Are we equal in death? Avoiding diagnostic error in brain death.

Abstract

Steven Laureys, MD, PhD Joseph J. Fins, MD, FACP THE HISTORY OF BRAIN DEATH For thousands of years, the term “death” meant the permanent stopping of the heart and breathing. However, when Bjorn Ibsen from Denmark invented the artificial respirator in the 1950s, breathing and heartbeat could be continued when people were in a deep coma. This invention and the rise of better medicine and medical care forced doctors to rethink the old definition of “death.” In 1959, French doctors Mollaret and Goulon first described what is now called “brain death.” In 1968, the rules for deciding “brain death” were first put in place with guidelines called the Harvard criteria. These were developed by anesthesiologist and early bioethicist Henry K. Beecher. Following Christian Barnard’s first transplant of a human heart in 1967, Beecher wrote that organ donation from those who were “hopelessly unconscious” would be beneficial.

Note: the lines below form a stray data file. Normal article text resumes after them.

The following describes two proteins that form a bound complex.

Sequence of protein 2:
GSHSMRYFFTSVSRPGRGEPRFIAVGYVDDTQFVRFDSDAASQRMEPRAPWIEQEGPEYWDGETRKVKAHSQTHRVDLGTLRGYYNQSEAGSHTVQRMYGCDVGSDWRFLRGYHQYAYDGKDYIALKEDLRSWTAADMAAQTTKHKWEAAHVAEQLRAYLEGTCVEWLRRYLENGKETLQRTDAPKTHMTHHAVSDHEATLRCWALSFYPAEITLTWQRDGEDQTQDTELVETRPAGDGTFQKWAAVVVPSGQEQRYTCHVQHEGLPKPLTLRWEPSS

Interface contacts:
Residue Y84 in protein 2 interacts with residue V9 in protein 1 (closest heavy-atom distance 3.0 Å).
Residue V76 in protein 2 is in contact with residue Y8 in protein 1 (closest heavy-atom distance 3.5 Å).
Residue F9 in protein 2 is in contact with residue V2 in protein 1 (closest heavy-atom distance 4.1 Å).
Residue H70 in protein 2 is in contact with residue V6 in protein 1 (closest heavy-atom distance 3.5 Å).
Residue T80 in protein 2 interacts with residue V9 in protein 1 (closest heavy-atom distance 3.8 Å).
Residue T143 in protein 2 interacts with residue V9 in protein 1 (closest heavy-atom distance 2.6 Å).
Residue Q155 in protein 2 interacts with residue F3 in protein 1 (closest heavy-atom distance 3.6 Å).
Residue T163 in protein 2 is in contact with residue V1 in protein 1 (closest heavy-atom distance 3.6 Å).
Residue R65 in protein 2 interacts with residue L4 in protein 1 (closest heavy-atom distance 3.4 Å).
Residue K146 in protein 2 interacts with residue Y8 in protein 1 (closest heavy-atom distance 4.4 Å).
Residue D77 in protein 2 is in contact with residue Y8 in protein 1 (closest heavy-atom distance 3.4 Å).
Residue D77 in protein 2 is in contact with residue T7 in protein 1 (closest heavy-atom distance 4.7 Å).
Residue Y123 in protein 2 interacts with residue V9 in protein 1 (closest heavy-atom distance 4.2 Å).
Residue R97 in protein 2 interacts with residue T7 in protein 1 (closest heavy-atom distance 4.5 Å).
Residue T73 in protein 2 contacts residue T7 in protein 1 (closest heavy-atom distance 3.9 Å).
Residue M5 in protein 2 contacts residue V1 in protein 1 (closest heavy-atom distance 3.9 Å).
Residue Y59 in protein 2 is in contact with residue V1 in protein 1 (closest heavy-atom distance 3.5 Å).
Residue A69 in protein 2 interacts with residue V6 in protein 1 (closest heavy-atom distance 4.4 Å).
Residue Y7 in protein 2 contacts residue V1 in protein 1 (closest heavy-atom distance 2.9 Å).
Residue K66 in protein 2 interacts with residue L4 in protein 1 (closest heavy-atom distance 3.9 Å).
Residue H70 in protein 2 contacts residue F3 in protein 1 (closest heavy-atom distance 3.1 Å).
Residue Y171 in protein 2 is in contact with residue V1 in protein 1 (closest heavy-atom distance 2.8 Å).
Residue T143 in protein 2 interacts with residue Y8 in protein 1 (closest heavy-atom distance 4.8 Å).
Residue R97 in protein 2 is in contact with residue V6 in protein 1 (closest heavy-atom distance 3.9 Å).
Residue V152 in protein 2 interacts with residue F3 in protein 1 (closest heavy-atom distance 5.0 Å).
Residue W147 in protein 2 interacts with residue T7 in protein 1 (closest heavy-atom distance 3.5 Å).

DOI: 10.1212/01.wnl.0000303264.66049.c1

Cite this paper

@article{Laureys2008AreWE, title={Are we equal in death? Avoiding diagnostic error in brain death.}, author={Steven Laureys and Joseph J. Fins}, journal={Neurology}, year={2008}, volume={70 4}, pages={e14-5} }